By Ella McCollum-Siegfried
February is Black History Month. It’s a celebration of achievements by African Canadians, and it’s considered a “spotlight” time for recognizing their essential role in history.
Because February is coming to an end, it’s important to learn what Harbord can do to improve and become a more inclusive environment. I interviewed four Black students in grade 11, Anieyah, Kiana, Jade, and Jaiden, who kindly shared their thoughts and feelings about this Black History Month.
Both Jade and Kiana brought up that there isn’t enough Black representation within Harbord’s halls. Kiana said, “It’d be nice to see more Black-related art and workpieces displayed throughout the halls, like the Missing and Murdered Indigenous Women pieces [that were displayed in December for Indigenous Education Month].”
Jade said that “Although there’s an English course that studies the African diaspora, it’s not mandatory. It shouldn’t be optional to learn about a major part of the world’s history.” She also explained how there is very little detail within curriculums in general about Black struggles, Black people, and Black history.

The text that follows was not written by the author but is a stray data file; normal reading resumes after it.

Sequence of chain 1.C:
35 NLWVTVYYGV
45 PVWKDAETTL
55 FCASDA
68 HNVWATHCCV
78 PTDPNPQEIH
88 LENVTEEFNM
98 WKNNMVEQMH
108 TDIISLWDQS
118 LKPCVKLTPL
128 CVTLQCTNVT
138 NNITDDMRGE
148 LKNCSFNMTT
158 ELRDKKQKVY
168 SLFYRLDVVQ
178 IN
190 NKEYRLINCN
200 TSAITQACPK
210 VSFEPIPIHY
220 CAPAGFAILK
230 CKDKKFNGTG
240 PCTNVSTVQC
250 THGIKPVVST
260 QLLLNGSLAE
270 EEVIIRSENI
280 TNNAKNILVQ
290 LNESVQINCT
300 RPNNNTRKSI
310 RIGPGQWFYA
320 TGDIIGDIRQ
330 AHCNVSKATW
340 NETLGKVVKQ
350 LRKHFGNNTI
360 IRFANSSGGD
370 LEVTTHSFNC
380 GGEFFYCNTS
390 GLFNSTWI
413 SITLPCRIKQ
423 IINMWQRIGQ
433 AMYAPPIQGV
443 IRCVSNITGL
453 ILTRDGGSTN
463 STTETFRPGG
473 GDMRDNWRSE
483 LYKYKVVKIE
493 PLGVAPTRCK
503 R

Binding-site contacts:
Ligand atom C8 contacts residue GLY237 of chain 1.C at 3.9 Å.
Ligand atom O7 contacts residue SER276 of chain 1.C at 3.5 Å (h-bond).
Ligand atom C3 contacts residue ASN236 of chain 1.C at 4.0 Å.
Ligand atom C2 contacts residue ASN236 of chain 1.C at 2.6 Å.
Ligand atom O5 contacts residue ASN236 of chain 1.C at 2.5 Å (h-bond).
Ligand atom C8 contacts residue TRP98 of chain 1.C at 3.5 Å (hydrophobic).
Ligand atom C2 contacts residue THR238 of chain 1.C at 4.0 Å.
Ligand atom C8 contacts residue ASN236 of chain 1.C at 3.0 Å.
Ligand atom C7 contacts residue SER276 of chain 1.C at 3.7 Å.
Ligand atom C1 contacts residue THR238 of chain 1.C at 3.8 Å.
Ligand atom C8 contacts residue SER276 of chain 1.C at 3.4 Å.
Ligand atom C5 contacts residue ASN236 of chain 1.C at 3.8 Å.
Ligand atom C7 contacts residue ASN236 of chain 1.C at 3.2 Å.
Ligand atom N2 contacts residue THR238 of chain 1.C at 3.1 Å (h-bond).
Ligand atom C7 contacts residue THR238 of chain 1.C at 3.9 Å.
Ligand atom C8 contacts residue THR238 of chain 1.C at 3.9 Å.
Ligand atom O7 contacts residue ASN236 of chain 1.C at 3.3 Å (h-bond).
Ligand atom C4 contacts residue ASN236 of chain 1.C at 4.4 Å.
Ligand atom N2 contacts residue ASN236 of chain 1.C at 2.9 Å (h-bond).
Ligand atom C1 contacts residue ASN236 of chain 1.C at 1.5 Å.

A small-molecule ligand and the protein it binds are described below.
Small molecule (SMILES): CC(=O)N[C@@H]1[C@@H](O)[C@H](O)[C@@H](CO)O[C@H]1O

When speaking about Black History Month in a more general sense, Anieyah said that she “would consider this one of the worst Black History Months.” She brought up that Black history has become “basically only important for February.” She also finds that because Black History Month has been celebrated for so many years now, little to no effort is being put into it anymore.
Black History Month has mainly been encouraged by WACC (the Whole of African and Caribbean Culture club at Harbord Collegiate) through announcements and upcoming virtual events, which is amazing. However, the effort from other parts of Harbord has been lacking. More of our clubs and groups should take part and help educate through similar methods.
With more communication and collaboration between students, teachers, and school administration, there is hope that Harbord can become a place in which everyone feels seen and represented.